Honor and Shame
Despite Dinah playing no overt role in the narrative, it reveals the defilement led her brothers to perceive family disgrace because Shechem did a “thing ought not to be done” (v. 7d KJV). The defilement in their eyes dealt with their sister as a harlot (v. 31). Ultimately, Simeon and Levi, Dinah’s brothers through Leah, took matters into their own hands with blood atonement. They slaughtered the Hivite men at their weakest after circumcision, spoiled the city, and took all its wealth, women, and children (vv. 25-29). Did they remedy Dinah’s honor or have a broader intent for justification? Quite possibly, they disapproved of marriage with the outsider Hivite and his extended offer of intermarriage, leading the Hivites and Hebrews to “become one people” (v.16b). By killing the defiler Shechem, it prevented any Canaanite heirs from entering the Abrahamic lineage through Dinah. By extension, murdering all the Hivite men ethnically and religiously cleansed the region for any future social intercourse between the tribes. Their redress may have had economic implications in sharing their wealth and land with the Hivites apart from their ancestral family. Hamor referred to the financial benefits from marriage to include their cattle, substance, and beasts (v. 23).
This narrative demonstrates how gender, voice, and honor influenced Jacobian family decisions. As a by-product of establishing family honor, the sons may have shamed Jacob in his relationship with neighboring Canaanites and Perizzites. The KJV notes Jacob as saying their actions made him stink among the land inhabitants, or as the NASB states, making him repulsive (v. 30). They also shamed the God of Israel by abusing circumcision. God’s intent did not include them bartering for tribal inclusion; instead, He used it as a sign for an everlasting covenant with Abraham and His descendants, confirming it with Jacob (17:13; 28:13-15). Finally, the brothers’ purpose of bringing honor to their family, in turn, shamed the Hivite wives and children of the slain men. What worth did they have after capture? The story never mentions what happened to them after the brothers seized them.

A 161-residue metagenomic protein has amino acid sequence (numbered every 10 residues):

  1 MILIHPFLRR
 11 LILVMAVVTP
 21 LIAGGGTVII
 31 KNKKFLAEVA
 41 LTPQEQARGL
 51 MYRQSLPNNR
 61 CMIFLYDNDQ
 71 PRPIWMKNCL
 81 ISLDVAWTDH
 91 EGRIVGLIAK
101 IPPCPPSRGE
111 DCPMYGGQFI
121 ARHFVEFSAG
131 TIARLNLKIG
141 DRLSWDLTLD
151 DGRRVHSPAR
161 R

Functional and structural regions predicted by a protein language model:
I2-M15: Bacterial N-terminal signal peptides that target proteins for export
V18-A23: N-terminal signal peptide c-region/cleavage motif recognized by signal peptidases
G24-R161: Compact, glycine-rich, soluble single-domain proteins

If Shechem raped Dinah, did it justify Simeon and Levi raping, so to speak, the Hivites and their city? While God did not make known His voice in the narrative, nor Jacob or his sons seek it; His silence cannot equate to approval. How can the reader perceive God not revealing Himself amid humanity’s poor decisions? While the text gives no indication of time between chapters 34 and 35, conceivably, God may have used the tragedy in this narrative as a launch to move Jacob to Bethel, renaming him Israel and reaffirming His covenant with Abraham and Isaac (35:10-12). Despite the affairs at Shechem, God blessed Jacob (35:9). Nonetheless, how can believers in Christ avoid the same moral iniquities when reacting in the absence of God’s voice? In what ways can the faith community extend restorative practices to the powerless?
Jan Paron, PhD
June 9, 2021